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The recovery in oil prices helped Alberta reduce its budget deficit by US$2.11 billion (C$2.8 billion) in financial 2017/18, to US$6.04 billion (C$8 billion), the province’s Finance Minister said in the release of Alberta’s financial results for the fiscal year.
“I can say we did very well. We have kept our spending at reasonable levels,” Joe Ceci said, as quoted by the Calgary Sun. Although the figure is still among the highest deficits in the history of Alberta, it is significantly lower than the US$7.63 billion (C$10.1 billion) the government projected last year when it passed the budget, and also lower than the US$8.16-billion (C$10.8-billion) budget shortfall booked for the prior fiscal year.
The budget income from the oil industry rose by US$1.44 billion (C$1.9 billion) in the period, to nearly US$3.78 billion (C$5 billion), Ceci said. This was also about a billion dollars more than initial budget estimates for this income.
And yet the Alberta oil industry is far from carefree. Despite the improvement in prices over the last year, producers are increasingly pressured by a lack of pipeline capacity that earlier this month brought the discount of Western Canadian Select to West Texas Intermediate to US$30 a barrel.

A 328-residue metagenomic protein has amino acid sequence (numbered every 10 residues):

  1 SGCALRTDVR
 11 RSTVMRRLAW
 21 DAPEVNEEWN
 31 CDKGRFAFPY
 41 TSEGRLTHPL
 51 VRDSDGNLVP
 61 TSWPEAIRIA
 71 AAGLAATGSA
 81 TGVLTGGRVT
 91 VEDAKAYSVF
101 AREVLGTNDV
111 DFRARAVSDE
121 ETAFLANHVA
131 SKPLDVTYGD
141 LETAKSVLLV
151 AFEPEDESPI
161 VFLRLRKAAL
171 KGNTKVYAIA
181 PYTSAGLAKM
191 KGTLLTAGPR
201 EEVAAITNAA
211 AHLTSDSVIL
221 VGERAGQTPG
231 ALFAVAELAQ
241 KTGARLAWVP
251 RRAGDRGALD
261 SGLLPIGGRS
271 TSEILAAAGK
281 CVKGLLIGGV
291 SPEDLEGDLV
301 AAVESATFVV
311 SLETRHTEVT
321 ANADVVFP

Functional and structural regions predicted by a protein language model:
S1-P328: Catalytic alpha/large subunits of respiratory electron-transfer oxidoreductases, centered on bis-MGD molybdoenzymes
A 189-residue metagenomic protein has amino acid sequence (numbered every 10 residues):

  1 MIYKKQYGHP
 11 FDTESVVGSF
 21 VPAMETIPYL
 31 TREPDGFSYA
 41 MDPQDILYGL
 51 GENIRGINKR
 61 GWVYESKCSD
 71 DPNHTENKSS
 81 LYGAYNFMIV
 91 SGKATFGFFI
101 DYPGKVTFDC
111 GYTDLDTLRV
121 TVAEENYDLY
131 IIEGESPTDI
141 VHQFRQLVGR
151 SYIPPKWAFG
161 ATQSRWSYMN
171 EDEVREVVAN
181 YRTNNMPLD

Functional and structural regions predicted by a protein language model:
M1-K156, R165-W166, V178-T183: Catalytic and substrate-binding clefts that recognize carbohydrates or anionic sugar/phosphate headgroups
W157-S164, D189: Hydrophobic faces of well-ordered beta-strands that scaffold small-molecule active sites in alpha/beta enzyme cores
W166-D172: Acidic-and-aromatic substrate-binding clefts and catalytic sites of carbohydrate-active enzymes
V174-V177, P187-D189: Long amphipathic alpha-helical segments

Related: Oil Investment In Canada To Drop Despite Rallying Prices
Now the discount has shrunk somewhat thanks to a production outage at Suncor’s Syncrude production and upgrading complex that cut supply by around 300,000 bpd, also easing pressure on pipelines. Producers will be able to get a breather that could last as long as a month, as Syncor said repairs following the power outage that suspended operations at Syncrude could last until the end of July.
Today, the discount of WCS to WTI was US$27.41 a barrel.
In further good news for troubled Alberta oil producers, the Minnesota Public Utilities Commission yesterday approved the route for Enbridge’s Line 3 replacement project and issued the company a certificate of need. At the moment, Line 3, which carries oil from Alberta to Wisconsin, runs at half its capacity because of corrosion and cracking. After the replacement it will be able to ship a lot more crude.
By Irina Slav for Oilprice.com
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Irina is a writer for Oilprice.com with over a decade of experience writing on the oil and gas industry.